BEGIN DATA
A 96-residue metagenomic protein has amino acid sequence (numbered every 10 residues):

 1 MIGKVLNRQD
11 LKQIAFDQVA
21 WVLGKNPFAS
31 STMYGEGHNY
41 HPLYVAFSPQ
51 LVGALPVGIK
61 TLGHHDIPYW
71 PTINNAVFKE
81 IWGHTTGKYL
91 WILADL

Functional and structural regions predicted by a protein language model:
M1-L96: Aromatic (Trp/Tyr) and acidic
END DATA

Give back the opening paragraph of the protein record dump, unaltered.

A 96-residue metagenomic protein has amino acid sequence (numbered every 10 residues):